1. Hello!*

        Yep. I shouldn’t be working as hard as I do and make as little as I do. I have saved the association about $20,000 this past year by doing all of our web design and graphic design in house. If they even applied half of the amount I have saved the association to my salary I would be happy. But please, give my coworker who works 32 hours a week and can’t figure out how to reply all to an email and passes off all of her work onto me a $40,000 ( which is $3,000 less than what I make) a year raise bringing her salary to $130,000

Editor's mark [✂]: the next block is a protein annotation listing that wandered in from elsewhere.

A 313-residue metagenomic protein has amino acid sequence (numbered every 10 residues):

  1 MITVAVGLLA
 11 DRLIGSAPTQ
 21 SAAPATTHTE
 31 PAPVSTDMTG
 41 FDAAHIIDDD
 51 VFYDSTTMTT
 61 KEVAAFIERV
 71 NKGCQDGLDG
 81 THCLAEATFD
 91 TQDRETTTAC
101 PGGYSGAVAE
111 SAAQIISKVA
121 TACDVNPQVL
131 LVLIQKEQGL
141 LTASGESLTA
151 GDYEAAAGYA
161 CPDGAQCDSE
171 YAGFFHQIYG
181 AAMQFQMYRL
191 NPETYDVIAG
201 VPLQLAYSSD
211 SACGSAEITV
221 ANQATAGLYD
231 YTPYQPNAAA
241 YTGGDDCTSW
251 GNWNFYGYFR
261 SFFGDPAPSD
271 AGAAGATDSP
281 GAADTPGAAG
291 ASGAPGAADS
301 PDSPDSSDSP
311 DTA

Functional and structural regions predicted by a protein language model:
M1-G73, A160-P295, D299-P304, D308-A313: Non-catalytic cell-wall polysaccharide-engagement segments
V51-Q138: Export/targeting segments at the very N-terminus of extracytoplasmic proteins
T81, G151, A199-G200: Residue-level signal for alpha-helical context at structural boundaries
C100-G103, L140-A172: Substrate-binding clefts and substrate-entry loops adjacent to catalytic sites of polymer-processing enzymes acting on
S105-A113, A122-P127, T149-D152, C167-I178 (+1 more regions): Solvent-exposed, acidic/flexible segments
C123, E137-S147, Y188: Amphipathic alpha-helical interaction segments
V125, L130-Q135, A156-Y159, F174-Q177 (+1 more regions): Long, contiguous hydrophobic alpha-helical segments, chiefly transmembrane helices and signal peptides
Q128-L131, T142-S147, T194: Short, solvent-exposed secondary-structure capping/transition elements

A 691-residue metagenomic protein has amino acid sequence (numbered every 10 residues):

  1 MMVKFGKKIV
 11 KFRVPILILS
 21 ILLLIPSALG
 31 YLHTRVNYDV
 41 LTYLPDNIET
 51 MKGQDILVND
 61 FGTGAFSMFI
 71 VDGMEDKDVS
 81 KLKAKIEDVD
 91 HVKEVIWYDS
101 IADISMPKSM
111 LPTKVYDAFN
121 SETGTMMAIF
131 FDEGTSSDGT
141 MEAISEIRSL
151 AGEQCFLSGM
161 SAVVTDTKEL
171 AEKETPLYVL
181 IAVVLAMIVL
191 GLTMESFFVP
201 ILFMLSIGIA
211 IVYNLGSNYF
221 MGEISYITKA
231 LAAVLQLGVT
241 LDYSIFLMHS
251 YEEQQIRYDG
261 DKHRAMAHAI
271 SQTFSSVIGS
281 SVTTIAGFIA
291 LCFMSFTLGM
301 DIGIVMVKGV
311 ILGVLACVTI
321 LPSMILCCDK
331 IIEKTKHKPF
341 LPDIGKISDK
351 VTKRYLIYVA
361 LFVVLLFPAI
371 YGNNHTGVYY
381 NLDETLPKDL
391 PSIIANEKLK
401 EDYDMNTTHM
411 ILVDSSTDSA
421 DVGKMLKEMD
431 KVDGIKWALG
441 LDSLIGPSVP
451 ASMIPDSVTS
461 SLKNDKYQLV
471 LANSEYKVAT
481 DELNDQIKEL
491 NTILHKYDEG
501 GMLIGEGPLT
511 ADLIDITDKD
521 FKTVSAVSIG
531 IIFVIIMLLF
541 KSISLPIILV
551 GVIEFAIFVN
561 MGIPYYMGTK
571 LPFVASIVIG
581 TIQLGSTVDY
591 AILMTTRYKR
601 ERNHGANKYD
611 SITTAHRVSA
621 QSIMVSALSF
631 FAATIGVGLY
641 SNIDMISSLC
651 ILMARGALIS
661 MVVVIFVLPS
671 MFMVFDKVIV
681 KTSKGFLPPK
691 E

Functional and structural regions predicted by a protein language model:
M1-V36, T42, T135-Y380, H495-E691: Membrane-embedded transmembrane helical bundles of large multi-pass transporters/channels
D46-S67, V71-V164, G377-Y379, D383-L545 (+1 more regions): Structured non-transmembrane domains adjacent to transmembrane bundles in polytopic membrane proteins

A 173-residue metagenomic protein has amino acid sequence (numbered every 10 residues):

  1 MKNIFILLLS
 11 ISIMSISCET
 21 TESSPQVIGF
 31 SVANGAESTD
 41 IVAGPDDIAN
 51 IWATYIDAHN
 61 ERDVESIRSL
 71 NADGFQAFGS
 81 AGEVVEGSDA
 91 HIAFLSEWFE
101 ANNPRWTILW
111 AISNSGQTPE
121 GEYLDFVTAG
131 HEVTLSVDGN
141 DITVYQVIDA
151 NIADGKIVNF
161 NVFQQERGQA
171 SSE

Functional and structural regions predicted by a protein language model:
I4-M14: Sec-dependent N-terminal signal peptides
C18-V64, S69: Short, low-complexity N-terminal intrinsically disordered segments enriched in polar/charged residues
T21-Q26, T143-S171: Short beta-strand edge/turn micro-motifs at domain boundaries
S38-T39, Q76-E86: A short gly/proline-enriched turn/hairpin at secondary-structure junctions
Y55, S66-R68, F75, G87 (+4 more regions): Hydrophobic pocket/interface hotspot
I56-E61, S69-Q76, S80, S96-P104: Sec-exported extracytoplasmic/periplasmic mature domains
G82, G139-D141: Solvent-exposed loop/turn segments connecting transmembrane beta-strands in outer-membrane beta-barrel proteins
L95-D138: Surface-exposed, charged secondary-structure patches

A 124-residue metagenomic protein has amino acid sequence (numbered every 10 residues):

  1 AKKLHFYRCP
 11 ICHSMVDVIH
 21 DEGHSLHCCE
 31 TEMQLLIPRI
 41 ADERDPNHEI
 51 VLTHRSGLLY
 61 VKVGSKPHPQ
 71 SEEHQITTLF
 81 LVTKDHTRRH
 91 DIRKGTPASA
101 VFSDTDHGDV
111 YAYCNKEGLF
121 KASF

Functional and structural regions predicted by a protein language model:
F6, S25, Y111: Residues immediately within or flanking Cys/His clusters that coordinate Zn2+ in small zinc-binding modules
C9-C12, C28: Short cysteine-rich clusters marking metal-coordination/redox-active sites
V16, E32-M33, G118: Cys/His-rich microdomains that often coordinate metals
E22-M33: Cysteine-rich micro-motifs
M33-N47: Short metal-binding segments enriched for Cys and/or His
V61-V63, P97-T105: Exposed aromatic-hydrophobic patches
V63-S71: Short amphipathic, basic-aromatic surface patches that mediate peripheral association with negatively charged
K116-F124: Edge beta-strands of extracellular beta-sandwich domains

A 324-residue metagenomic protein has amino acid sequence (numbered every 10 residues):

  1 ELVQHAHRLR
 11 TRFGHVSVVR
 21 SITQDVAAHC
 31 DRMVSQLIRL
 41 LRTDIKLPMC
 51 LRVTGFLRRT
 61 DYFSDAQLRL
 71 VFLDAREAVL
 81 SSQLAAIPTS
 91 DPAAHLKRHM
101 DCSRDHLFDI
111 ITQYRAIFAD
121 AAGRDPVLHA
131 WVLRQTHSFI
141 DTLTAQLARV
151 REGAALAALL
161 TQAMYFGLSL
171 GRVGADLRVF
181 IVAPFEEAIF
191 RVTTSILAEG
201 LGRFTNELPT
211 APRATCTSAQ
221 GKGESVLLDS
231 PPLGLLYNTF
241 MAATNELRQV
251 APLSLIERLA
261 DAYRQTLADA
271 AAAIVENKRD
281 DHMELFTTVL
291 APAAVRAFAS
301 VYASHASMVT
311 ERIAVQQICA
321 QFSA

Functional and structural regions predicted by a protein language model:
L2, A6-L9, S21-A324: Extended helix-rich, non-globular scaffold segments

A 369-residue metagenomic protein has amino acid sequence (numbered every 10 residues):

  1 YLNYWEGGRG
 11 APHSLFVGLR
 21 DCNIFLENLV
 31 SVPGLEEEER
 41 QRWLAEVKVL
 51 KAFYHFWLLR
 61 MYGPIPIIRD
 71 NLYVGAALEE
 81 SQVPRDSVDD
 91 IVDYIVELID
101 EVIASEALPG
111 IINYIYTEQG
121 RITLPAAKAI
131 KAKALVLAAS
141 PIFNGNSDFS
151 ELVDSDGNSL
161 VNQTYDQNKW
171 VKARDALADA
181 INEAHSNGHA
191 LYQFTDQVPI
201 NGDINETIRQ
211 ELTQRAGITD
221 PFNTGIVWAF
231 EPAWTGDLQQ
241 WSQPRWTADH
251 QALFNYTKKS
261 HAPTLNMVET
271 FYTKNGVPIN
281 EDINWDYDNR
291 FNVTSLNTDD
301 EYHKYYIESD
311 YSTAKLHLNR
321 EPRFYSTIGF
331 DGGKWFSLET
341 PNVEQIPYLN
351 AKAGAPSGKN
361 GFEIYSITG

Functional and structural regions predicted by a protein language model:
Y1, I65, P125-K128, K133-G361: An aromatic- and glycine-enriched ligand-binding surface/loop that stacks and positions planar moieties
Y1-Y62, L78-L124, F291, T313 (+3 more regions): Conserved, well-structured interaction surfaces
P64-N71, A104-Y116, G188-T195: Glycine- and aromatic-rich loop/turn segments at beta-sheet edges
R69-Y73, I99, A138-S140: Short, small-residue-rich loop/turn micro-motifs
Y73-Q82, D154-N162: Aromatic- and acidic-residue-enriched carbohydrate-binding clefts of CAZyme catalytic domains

1. Hello!*

          I’m sorry. I shouldn’t be so salty and it certainly wasn’t right to bring my coworker’s raise into the mix. I just really wish I was valued. At what point does it get better? At what point do they stop dismissing you because of your age? I just feel like an absolute failure. My parents just had to give me a loan because I couldn’t afford a new washer. I just hope this feeling goes away soon.

          1. PollyQ*

            This isn’t a matter of your age, this is a matter of working for a company that’s exploiting you. YOU are not a failure, but you are working for people who are. I think the only thing that’s going to improve the situation for you is to find a new job.

          2. Batgirl*

            It really has nothing to do with you. It’s their failure to properly manage and train. They’re hoping noone is any better or has more to offer you.

          3. CupcakeCounter*